The Sixth Circuit seems to concur that underwriters are an important piece of the lending process and that they exercise professional judgment on a regular basis. As such, it is troubling that such valuable employees feel the need to bring suit against their employer for more compensation. Compensation in the labor market should be addressed by an efficient market—the supply of a certain skillset will demand equivalent compensation. Efficient markets seem to fail in the case of underwriters. Underwriters are clearly valuable and necessary employees that perform a task that is not automatable. However, given this litigation, underwriters feel as though their compensation is not adequate for their skillset. This may indicate a market that is out of equilibrium. While legally proper, a legal decision that supports the under-payment of employees and an inefficient market is troubling.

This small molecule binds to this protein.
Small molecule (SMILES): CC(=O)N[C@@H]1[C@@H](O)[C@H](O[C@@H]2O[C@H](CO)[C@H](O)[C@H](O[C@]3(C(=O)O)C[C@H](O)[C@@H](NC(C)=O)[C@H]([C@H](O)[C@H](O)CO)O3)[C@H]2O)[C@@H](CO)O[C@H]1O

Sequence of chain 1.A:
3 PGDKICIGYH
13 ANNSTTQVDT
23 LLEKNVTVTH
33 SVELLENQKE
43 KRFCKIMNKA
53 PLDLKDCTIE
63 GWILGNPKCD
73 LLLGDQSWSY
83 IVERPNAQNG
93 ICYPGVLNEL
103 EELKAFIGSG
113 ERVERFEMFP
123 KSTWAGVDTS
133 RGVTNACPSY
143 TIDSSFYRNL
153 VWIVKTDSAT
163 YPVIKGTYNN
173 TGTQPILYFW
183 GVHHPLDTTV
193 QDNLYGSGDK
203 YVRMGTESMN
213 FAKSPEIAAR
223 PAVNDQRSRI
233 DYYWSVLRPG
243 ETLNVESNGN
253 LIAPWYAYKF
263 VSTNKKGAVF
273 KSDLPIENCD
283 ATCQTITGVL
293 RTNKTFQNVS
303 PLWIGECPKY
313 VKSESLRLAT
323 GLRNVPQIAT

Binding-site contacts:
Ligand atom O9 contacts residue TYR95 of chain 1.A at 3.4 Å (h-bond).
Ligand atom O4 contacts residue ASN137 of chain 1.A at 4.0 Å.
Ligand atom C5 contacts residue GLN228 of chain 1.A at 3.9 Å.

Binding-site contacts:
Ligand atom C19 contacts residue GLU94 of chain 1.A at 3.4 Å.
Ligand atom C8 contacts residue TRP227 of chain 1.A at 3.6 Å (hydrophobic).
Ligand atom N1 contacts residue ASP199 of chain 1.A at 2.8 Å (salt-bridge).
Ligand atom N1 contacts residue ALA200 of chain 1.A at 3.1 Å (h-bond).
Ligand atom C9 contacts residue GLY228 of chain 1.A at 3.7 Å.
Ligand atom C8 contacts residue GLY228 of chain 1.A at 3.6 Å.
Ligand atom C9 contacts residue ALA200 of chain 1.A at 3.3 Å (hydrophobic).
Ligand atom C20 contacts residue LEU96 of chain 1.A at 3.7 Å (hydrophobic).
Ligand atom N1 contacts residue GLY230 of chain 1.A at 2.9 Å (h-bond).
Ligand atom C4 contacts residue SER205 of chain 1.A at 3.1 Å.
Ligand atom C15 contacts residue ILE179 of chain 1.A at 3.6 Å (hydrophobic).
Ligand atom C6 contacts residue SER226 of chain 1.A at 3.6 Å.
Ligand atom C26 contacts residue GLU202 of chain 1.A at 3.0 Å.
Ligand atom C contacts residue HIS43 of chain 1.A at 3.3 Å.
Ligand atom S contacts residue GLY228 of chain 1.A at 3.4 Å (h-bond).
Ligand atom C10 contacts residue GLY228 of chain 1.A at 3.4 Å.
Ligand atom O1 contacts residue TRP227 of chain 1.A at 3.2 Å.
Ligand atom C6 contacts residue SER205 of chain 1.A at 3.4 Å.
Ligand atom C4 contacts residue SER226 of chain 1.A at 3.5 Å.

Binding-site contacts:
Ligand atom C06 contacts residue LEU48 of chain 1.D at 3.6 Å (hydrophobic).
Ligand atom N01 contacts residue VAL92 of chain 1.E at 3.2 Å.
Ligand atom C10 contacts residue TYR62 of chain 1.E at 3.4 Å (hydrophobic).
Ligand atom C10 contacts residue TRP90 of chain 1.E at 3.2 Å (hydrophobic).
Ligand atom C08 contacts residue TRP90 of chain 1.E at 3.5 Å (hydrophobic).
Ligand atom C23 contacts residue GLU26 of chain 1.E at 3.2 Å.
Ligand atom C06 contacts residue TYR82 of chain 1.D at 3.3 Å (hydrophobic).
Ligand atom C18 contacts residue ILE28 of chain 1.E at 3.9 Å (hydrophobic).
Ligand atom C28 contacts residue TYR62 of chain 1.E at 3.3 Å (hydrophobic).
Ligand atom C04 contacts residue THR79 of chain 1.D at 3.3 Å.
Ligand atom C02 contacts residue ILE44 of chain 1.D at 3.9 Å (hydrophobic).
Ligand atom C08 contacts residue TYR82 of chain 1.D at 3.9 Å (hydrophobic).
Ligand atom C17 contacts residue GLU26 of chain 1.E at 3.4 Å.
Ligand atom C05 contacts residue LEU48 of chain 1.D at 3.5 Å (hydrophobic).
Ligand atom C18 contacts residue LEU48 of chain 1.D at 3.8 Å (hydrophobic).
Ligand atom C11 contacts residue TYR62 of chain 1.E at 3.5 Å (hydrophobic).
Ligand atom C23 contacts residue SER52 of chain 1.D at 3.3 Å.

If employees feel they are adequately compensated for their skillset they will not feel the need to bring suit against their employer for overtime compensation. If the underwriters had been paid a salary that they considered fair, they likely would not have felt the need to bring suit—the cost of litigation would not have been outweighed by the marginal pay increase. Employees that feel fairly treated and fairly may sue their employer less—a court decision is unnecessary to reach this conclusion.
The circuit split regarding overtime pay has no resolution on the horizon, especially given recent political developments. It is troubling that the legal status of overtime pay—an instrumental compensation component of the labor market—is so fluid. A ruling from the Supreme Court would not be remiss.